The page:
This is Part 2 of the Nutrition series.
A processed food is one that has been chemically or mechanically altered in such a way that part of the food has been removed. The king of processed foods is refined sugar. The sugar we eat comes from sugar cane, a huge grass that grows in tropical climates. First, the cane is pressed, releasing the juice from the plant. Then, the cane juice is chemically processed to separate out the sugar. Pure sugar is a chemical isolate, containing just a small part of the original plant. A lot of material has been removed in the process. Refined sugar is a pure carbohydrate, with no protein, fat, fiber, micronutrients, or enzymes in it at all. We will look more at what refined sugar does to the body later. For now, it’s just a perfect example of a processed food.
White wheat flour is another widely consumed processed food. White flour is much less problematic for the body than refined sugar, but it still has its drawbacks. To make white flour, the outer hull of the wheat seed is removed. This makes flour that is softer and much better for baking delicious bread and pastries. Yum! The problem is that the refining process removes important nutrients. In fact, it is such a big problem that most white flour in use today is “enriched” with added vitamins. Years ago, the governments of the world recognized that people who relied on white flour for the bulk of their nutrition were not getting enough of the essential nutrients contained in whole wheat, so they began using enriched flour to feed their armies. Enriched flour is now so widely used that you don’t even notice it or think about what it means, but you recognize the term right away. Processing the wheat takes some of the nutrients away, so enrichment aims to put them back. The added vitamins may help with the problem to some extent, but eating whole foods with their nutrients intact is a better way to go.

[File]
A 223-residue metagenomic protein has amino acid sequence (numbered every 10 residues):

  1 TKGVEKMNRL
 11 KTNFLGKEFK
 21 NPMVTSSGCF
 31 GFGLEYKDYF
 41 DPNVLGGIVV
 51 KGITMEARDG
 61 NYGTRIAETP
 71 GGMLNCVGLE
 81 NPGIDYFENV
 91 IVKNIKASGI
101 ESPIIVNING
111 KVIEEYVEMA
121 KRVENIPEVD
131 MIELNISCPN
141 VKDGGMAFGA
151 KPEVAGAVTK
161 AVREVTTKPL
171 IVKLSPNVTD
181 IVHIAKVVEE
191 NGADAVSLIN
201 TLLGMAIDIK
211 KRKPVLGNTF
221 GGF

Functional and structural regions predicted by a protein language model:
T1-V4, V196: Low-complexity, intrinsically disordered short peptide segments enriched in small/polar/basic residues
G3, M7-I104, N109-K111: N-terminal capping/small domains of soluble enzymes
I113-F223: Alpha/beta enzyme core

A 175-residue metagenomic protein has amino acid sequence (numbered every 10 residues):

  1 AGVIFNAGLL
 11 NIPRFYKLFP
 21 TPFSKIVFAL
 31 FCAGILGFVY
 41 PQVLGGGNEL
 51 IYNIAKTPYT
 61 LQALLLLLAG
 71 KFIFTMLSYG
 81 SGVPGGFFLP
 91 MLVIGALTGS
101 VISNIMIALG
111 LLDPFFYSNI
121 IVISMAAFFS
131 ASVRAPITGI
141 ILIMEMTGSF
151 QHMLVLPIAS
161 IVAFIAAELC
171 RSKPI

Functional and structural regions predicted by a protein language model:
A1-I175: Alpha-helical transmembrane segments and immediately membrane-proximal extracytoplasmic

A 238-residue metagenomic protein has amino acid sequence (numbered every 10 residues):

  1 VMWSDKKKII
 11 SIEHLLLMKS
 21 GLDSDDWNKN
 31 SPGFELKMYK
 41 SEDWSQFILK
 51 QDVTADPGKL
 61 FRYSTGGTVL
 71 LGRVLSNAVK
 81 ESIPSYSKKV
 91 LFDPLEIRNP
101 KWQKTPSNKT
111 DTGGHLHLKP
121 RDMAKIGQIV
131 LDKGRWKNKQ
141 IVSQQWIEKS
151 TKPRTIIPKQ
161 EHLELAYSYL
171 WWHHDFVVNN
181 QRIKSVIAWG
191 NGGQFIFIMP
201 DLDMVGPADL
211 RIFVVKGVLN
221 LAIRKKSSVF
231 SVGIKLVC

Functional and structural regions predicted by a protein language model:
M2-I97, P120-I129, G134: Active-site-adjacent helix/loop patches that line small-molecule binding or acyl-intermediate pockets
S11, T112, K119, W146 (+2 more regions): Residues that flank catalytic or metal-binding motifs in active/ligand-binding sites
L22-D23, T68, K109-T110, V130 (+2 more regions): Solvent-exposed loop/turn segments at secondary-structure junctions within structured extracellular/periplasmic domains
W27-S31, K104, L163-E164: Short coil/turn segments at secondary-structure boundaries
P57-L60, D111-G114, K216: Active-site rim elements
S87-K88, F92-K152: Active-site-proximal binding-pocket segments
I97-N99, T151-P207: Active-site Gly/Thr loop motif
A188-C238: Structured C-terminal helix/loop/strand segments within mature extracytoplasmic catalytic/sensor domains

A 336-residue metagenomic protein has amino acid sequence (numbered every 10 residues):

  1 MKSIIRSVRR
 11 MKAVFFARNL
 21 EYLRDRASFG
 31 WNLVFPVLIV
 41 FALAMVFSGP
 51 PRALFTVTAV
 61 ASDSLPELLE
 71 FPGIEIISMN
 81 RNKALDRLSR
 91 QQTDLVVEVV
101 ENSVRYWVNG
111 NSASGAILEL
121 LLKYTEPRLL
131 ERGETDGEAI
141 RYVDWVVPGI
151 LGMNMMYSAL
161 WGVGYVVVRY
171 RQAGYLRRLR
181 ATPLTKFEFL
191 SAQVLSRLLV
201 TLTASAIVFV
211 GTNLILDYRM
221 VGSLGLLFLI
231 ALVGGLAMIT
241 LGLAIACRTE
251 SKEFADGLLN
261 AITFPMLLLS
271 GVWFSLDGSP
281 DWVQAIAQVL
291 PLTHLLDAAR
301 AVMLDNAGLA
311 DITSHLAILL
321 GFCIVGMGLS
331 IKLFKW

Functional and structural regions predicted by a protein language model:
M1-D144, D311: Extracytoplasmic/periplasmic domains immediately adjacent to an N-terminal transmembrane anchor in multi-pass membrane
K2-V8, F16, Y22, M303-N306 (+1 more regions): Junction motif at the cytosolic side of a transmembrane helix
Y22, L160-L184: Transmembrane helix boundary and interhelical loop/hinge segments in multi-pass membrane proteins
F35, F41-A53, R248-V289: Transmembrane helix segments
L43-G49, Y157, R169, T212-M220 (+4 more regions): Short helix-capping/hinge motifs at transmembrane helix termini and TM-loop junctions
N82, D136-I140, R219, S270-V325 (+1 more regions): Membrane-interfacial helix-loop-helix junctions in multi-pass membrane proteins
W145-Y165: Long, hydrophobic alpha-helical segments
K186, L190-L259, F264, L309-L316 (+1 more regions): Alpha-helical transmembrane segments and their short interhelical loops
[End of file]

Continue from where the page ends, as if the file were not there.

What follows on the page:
Two dangerous processed foods that are often hidden in other processed foods are high fructose corn syrup and hydrogenated oil. Usually, you have to look closely on the ingredient list of packaged foods to find them. High fructose corn syrup confuses our liver and our cells, and is linked to a wide range of preventable diseases, including diabetes and heart disease. Hydrogenated oil is often used in fried foods and packaged deserts, and it is included in many premade foods and meals. Hydrogenated oil is linked to obesity, cancer, and heart disease. Avoid these chemically altered foods whenever possible.
A good example of a meal that is high in corn syrup, sugar, hydrogenated oil, and empty calories from processed flour is a typical hamburger, fries, and a drink. The fries are often cooked in hydrogenated oil. Soda is usually sweetened with corn syrup, and so it ketchup. Milk shakes are sweetened with a lot of refined sugar. Even the hamburger bun has sugar in it. Such a meal is delicious, and won’t cause health problems if we only eat it once in a while. But as a regular part of our daily nutrition, these kinds of foods contribute directly to the very serious world-wide nutritional health crisis. Other foods high in corn syrup, sugar, hydrogenated oil, and empty calories include candy, pastries, chips and snacks, processed meat, salad dressing, and premade meals.
The best and easiest way to get all of the essential nutrients we need for a vibrant and healthy life is to eat whole, unprocessed foods, most of the time. You’ll notice that there’s not a lot of rigidity in Middleway Method, so we’re never going to say, “Never eat processed foods.” That’s unrealistic, and not very much fun. Since joy is another aspect of the Preliminary Practices, we have to leave room for chocolate, right? However by choosing to cut back on our consumption of processed foods, especially refined sugar, high fructose corn syrup, white flour, and hydrogenated oils, and by choosing to eat more unprocessed foods, especially fruits, nuts, eggs and dairy products, and vegetables, we immediately begin giving our bodies exactly what they need.
This is Part 2 of the Nutrition series.